Road work ahead for Cooper Landing bypass project
Regardless of how the tourism season shapes up, Cooper Landing will have over 100 new faces this summer.
They’ll be in town to work on the Sterling Highway bypass project, the plan to divert traffic between mileposts 45 and 60 of the highway up to a bridge across Juneau Creek Canyon. Construction is ramping up on the project this summer.
DOT has put out a bid for a contractor to build a realignment on the west end of the project. Project Manager Sean Holland said that part of the project will widen two miles of the highway on the mountain side.
“If it’s not the most difficult piece of the project, it’s pretty close," he said. "The reason is, we have two really narrow lanes there. And if you can picture that area, it’s really tight there between the mountain and the river. And so for us to maintain traffic through there and do all that work in the same months that everybody’s trying to go between the Kenai and Anchorage to recreate is a challenge.”
But he said it’s an unavoidable challenge.
“Construction weather is the same type of weather that people like to get out and recreate," he said.
He said they’ll try to do the work during off hours, like at night and during the week. When construction is underway, it’ll likely be diverted to a one-way lane, with a flagger.
They’ll later do the same thing for the east part of the highway. The east-side realignment won’t be put out to bid until next summer, since they have to do more excavation over there.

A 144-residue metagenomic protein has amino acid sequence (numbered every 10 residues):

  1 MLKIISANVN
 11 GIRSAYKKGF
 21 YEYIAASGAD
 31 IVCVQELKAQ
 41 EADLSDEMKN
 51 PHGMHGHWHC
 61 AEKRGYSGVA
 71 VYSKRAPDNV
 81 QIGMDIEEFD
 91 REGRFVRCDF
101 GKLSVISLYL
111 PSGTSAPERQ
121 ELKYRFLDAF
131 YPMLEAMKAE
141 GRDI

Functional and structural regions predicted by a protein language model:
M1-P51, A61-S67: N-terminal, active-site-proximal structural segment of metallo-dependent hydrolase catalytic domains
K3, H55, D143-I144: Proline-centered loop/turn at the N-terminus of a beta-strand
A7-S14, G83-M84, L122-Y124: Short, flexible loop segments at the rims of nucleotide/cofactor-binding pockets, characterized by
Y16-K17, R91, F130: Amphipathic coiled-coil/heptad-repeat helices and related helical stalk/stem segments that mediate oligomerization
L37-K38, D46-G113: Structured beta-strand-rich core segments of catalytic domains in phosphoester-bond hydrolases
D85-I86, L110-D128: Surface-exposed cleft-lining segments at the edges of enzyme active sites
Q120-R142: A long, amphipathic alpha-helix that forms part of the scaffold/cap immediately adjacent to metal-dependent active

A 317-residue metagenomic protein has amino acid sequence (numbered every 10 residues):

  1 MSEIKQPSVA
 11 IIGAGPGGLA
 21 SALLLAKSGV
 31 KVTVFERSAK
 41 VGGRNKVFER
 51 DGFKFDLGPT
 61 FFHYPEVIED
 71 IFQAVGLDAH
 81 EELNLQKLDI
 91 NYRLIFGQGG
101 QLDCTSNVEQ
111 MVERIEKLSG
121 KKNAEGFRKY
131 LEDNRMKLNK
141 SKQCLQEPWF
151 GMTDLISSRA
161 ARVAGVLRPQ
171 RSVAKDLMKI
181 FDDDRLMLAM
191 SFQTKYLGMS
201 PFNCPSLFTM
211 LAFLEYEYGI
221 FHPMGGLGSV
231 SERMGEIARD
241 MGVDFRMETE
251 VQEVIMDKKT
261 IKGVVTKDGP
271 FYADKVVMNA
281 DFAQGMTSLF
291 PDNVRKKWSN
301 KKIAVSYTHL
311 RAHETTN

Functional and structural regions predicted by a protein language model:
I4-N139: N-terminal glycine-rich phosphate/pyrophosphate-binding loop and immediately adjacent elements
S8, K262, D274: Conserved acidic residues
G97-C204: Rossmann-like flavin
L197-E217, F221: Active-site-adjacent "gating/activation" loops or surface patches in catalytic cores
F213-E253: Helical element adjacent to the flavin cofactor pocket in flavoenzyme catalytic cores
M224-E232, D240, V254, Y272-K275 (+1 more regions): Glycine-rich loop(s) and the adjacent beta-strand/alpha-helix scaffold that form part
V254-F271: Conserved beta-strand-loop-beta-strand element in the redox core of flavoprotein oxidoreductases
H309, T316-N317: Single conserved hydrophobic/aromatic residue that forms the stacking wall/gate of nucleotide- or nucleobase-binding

Part of the project goes through cultural sites, which include buried Dena’ina artifacts. Holland said DOT has planned the highway around those sites as much as possible. For those that it can’t avoid, DOT sent archaeologists last summer to investigate.
“This summer, we know which sites we’re going to impact, so we’re going to have a much bigger group of archeologists go up and do some data recovery, where they actually go and excavate and gather the artifacts," Holland said.
DOT hopes to bring in about 45 archaeologists to do those excavations this summer, including archeologists with the Kenaitze Indian Tribe. He said the artifacts will be sent to the University of Fairbanks.
DOT has also selected a bridge type for the project — a steel deck arch bridge. It’s the kind of bridge the Alaska Railroad owns in Hurricane Gulch.
Holland said that bridge will take about three years to complete. First, DOT has to widen the access road up to the bridge so it can get cranes up there. It also has to start building the slots for the bridge’s foundation this year.
It’s a lot of work. But Holland said, besides the west-side realignment, most of the construction will be unnoticable from the road.
“Other than there’s gonna be a lot of people that are working on the project in Cooper Landing this summer," he said.
He said it will be largely up to the contracted companies to find housing for their employees.